Gemma Tattersall: how to improve your canter
Being able to vary your pace within the canter has a wide range of benefits, as Olympic eventer Gemma Tattersall explains in this feature.
Riding her talented horse, Chilli Knight, an eight year old Advanced horse, Gemma explains how to integrate some useful exercises, courtesy of her sponsor Childéric Saddles.
"With these exercises, your goal is to help train your eye and to teach the horse to be more adjustable within the canter," explains Gemma.
Gemma recommends always starting off with a good warm-up to ensure that the horse is listening to you and mentally and physically prepared to start learning.
"You can either use poles on the ground or fences. Although poles may seem easier, this exercise actually works better with fences, as you have to ride more positively and make it happen," says Gemma.
"I would recommend using two small upright fences on an eight stride distance. Technically this is not a related distance, but if you want to walk it, it should be 24ft for one stride (to include take-off and landing) with another 12ft for each additional stride.
"Once you have warmed up on the flat, come to your fences a couple of times in each direction so that your horse knows this is a jumping session. You can increase the size of the fences as you go along, but I would keep them small if you just want to concentrate on the canter."
Gemma then suggests using the whole of your school to change the rhythm of your canter and on the long side ride a forward canter later, on the short sides sit up and shorten the canter strides.
"Really think about making the horse sit back and take the weight on his hind legs. Use the corners of the school to help you. When you come out of the short side, allow the canter to lengthen down the long side. It's not about going flat out, but about increasing the length of the stride."
Once you have done this a few times and feel you have control both increasing and decreasing stride length then Gemma suggests coming back to your jumps.
"Pop over the fences on a normal stride pattern (eight strides in this example). Do this in both directions so that it feels easy and comfortable," says Gemma.
"Then decide if you are going to try shortening or lengthening first. If you are shortening, firstly try to take one additional stride between your fences, so in this example nine strides. Make sure you get the canter you want before approaching your fences, so use the whole school to prepare. This way the canter should not change approaching or between the fences and it will not be a panic to get an additional stride in."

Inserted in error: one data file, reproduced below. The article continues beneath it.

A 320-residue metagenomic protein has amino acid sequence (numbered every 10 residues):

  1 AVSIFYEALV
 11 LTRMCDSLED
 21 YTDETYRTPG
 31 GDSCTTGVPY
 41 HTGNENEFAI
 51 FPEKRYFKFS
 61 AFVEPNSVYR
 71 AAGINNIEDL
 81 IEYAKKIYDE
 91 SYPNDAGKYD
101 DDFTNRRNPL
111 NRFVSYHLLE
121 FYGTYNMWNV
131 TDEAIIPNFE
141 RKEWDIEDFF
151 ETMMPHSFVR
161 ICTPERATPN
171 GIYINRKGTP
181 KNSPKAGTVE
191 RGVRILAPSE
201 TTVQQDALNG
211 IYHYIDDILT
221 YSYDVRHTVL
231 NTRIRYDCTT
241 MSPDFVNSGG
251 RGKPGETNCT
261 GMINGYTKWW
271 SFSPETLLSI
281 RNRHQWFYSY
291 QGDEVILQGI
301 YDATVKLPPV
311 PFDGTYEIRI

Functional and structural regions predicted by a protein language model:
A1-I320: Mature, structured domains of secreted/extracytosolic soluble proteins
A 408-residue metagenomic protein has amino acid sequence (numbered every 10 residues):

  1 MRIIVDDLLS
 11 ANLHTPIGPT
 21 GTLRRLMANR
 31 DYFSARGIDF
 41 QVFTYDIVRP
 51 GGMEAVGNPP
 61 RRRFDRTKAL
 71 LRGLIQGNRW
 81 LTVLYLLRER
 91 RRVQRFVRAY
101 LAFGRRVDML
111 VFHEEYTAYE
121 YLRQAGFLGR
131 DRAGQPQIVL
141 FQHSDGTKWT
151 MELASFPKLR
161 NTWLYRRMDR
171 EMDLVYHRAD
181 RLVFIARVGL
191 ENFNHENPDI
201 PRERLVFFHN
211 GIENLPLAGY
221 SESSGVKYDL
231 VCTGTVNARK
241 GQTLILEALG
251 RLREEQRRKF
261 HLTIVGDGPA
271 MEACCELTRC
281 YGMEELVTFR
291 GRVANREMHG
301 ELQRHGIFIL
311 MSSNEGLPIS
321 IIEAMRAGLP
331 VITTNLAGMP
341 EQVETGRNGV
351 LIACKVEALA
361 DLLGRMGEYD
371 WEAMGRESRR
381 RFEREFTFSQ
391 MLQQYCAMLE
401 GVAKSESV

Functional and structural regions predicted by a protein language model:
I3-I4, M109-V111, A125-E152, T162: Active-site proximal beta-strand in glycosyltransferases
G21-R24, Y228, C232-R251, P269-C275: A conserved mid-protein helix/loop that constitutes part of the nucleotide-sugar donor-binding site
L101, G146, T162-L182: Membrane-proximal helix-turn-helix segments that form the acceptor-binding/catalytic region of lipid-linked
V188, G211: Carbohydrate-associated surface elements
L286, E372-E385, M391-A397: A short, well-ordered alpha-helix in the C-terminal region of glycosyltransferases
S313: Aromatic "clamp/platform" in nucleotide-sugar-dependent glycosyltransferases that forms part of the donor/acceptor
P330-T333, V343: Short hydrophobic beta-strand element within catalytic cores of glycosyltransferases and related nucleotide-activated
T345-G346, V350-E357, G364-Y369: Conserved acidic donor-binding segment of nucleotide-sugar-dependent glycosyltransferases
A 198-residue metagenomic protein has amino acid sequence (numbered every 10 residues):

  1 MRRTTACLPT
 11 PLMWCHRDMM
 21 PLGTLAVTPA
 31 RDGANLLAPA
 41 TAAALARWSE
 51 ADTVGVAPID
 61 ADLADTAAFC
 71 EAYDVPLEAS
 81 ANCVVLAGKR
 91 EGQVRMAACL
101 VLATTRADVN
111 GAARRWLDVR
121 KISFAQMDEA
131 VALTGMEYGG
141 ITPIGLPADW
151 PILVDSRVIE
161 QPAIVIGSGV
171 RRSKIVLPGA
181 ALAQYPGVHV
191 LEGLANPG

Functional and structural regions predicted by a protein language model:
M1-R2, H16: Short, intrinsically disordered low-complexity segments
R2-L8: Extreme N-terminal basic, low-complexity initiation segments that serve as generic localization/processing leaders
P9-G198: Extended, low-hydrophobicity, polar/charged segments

Gemma suggests doing this a few times in both directions until it feels smooth and comfortable. If it is hard to maintain the shorter canter all of the time, then take a break between attempts and/or come back to a normal canter for some of the time between attempts.
Gemma encourages you to remember to use your body to help: "Really sit up to come into a more collected canter and then relax slightly to allow your horse to become more forward underneath you and open up the canter stride."
Gemma explains how you can develop this exercise if it's going well: "If you feel confident doing this and feel you could make an even shorter canter then try fitting in 10 strides. However, whatever you do, keep riding to your fences and try to keep in a rhythm."
The below images show Gemma shortening the stride.
The below images show Gemma shortening the stride.
When you have done this, then come to the fences in a normal canter again and then use the whole school to practice lengthening.
"Once you have a nice lengthened canter then try to come to the fences and take out one stride, so take seven strides between the two fences."
The below images show Gemma lengthening the stride.
"If this is easy then you can try taking only six strides between the fences. Be careful that you don’t end up going flat out though!" warns Gemma.
"Make sure you finish by going through the combination in a normal canter, so it again feels easy and comfortable for the horse," explains Gemma.
The variation of strides which you can manage will depend on you and your horse, not only his or her's experience, but also their temperament," explains Gemma.
"If you have a very buzzy horse, it may not suit you to try the lengthened canter, so you can work between the normal and the collected strides. It is, however, a beneficial (and quite fun!) exercise to incorporate into your training."
About Gemma Tattersall
Gemma is a British Olympic event rider. Having started riding at the age of 18 months (as her mother had a riding school), she proved to be a natural, and by the time she was eight had won the riding club junior (U17) dressage championship and her first one day event.
The World Class Programme has supported Gemma since she was 16 years old and represented Great Britain at Young Rider level twice, winning two gold medals. A familiar face at Mitsubishi Motors Badminton and Land Rover Burghley, Gemma represented Great Britain again in the 2016 Olympics, and in 2017 Gemma became the first woman to win the prestigious Event Rider Masters. In 2018 Gemma was an instrumental part of the gold medal-winning GB eventing team at the World Equestrian Games.
Gemma is sponsored by Childéric Saddles, the ultimate bespoke saddle for both horse and rider: www.childericsaddles.co.uk
Photography by Jon Stroud Media